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Saturday’s Afternoon Short Block Offers Variety

Saturday afternoon at the Moffatt-Ladd house, festival goers had the opportunity to see eight short films during the Shorts Block Five.  A short Q & A followed.


The first film of the block was a personal documentary about Fall River, Massachusetts, a town that once was bustling with people and industry, and has since become one of the most impoverished and under educated towns in the country. It is the perfect backdrop for the focus of the film, an extraordinary woman who lived her whole life in Fall River, and tells her story of tragedy and redemption, perhaps offering hope to the city around her. Fall River is directed and produced by Pat Heywood and Jamil McGinnis.


Dios Nunca Muere is a day-in-the-life story about Paula, a Mexican migrant worker living with her two children in a crowded caravan. When a new caravan arrives on the farm, she allows herself and her children to briefly imagine a different life. It is a beautiful homage to the thousands of migrant workers across the country. Dios Nunca Muere is directed by Barbara Cigarroa, produced by Julie O’Leary, written by Barbara Cigarroa, and stars Monica del Carmen, Diego Sanchez, and Miley Cabanas.


Funeral is a quick and comedic take on mourning. A woman attends the funeral of her late husband, and upon retreating to a sitting room, encounters a silly and unexpected visitor. It is directed by Leah Shore, produced by Leah Shore and Jonathan Federico, written by Leah Shore and Jonathan Federico, and stars Jennifer Prediger and Jarret Kerr. Learn more on Facebook.


The next film was another documentary about the world’s tallest water slide that was built in Kansas back in 2012. It was a feat of construction and physics by a group of overzealous men. Ultimately, it lead to the horrific death of a young boy just days after opening. The Water Slide touches on the lack of safety laws in Kansas at the time, and poses questions of responsibility in our pursuits. The film is directed by Nathan Truesdell, and produced by J. Gonçalves, Jessica Kingdon, and Charlotte Cook. Learn more on Twitter.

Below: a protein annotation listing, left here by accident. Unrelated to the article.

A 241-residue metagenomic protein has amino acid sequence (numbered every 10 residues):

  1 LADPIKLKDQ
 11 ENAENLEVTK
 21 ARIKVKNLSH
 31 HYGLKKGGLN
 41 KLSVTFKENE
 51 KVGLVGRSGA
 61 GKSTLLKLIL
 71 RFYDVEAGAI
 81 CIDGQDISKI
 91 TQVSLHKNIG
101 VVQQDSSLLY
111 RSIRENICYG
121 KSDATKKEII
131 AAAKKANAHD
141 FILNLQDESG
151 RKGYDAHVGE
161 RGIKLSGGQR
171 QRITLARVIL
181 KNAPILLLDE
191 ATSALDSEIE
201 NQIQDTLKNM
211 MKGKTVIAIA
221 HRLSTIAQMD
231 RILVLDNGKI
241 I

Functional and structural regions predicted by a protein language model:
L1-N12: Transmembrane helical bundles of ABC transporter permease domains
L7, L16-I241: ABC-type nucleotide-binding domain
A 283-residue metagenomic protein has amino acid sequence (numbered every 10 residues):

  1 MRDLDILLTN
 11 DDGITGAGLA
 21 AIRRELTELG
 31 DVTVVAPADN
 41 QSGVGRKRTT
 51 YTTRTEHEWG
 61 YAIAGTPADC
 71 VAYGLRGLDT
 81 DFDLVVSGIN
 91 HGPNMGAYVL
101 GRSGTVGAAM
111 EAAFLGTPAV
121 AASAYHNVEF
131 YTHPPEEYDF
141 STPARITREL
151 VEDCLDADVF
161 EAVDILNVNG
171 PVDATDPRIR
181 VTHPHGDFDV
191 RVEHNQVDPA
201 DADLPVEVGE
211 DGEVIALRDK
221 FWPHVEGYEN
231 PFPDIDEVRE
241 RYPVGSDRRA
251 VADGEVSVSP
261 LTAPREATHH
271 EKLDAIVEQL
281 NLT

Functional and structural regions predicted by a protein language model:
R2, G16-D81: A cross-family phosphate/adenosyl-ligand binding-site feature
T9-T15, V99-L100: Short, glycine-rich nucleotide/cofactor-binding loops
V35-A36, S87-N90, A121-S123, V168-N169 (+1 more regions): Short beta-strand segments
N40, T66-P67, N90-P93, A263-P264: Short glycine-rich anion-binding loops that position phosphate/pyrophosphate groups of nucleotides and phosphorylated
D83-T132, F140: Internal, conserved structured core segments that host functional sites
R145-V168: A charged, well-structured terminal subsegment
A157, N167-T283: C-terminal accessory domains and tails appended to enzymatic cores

The mysterious disappearance of teenage girl Hailey (Natalia Dyer) after a walk in the woods haunts Callum (Christopher Dylan White) for years. Upon returning home as a young adult years later, he gives a last ditch effort to reach Hailey, leading him to a mysterious, sci-fi dream world, probing us to wonder what it means to be lost. After Her is directed by Aly Migliori, produced by Laura Heberton and Zander Fife, written by Aly Migliori, and stars Natalia Dyer and Christopher Dylan White.


A Hand is a retelling of a true story that many viewers could, unfortunately, relate to. In the short narrative, a young professional woman is offered a ride home by her older, charming male coworker. What begins with a air of light humor quickly turns sour when an unwanted sexual advance rears its ugly head. The film’s director and writer, Prashanth Kamalakanthan, was the only artist present at the following Q&A, and expressed that he hoped men watching the film would recognize the character’s behavior for what it is: common, and all too prevalent, perhaps even in themselves. The film is produced by Artemis Shaw, and stars Ariel Kavoussi, Onur Tukel, and Prashanth Kamalakanthan.


The animated short Brainworm Billy is an absurd and whimsical tale of a man who buys a crystal to rid his home of malignant spirits. The spirits leave, but only to be replaced by a ethereal Billy Crystal who haunts the man day and night. With its creative use of color and design, Brainworm Billy transports viewers, if only briefly, to a ridiculous and utterly enjoyable world. The film is directed and produced by Emily Hubley, written by Max Rosenthal, and stars Max Rosenthal.

The block wrapped up with Magic Bullet, an unexpectedly comedic drama about two grief stricken strangers who connect via a Florida shopping channel. Their mirrored lives find common ground in unexpected places, probing us to wonder about the unknown inner lives of the people we pass on the street every day. Magic Bullet is directed by Amanda Lovejoy Street, produced by Amanda Lovejoy Street and Kelly Pendygraft, written by Amanda Lovejoy Street, and stars Rosemarie DeWitt and Molly Parker.


By Steph George